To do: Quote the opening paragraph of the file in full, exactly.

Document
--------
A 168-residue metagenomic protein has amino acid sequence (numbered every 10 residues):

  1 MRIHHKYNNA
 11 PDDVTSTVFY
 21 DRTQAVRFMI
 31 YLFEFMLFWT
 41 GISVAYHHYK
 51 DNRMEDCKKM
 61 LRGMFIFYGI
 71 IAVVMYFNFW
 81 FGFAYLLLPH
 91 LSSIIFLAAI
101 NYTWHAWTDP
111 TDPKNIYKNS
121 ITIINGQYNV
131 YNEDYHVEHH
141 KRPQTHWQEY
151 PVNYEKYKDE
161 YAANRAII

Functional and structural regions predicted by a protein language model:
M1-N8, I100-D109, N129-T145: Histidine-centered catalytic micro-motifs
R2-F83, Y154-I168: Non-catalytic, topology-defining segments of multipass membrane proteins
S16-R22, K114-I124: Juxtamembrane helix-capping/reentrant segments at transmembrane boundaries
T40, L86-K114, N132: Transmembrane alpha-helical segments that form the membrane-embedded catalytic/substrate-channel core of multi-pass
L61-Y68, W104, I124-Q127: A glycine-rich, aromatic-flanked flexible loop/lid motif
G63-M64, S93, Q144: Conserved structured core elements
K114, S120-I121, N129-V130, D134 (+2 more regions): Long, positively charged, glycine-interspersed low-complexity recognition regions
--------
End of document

A 168-residue metagenomic protein has amino acid sequence (numbered every 10 residues):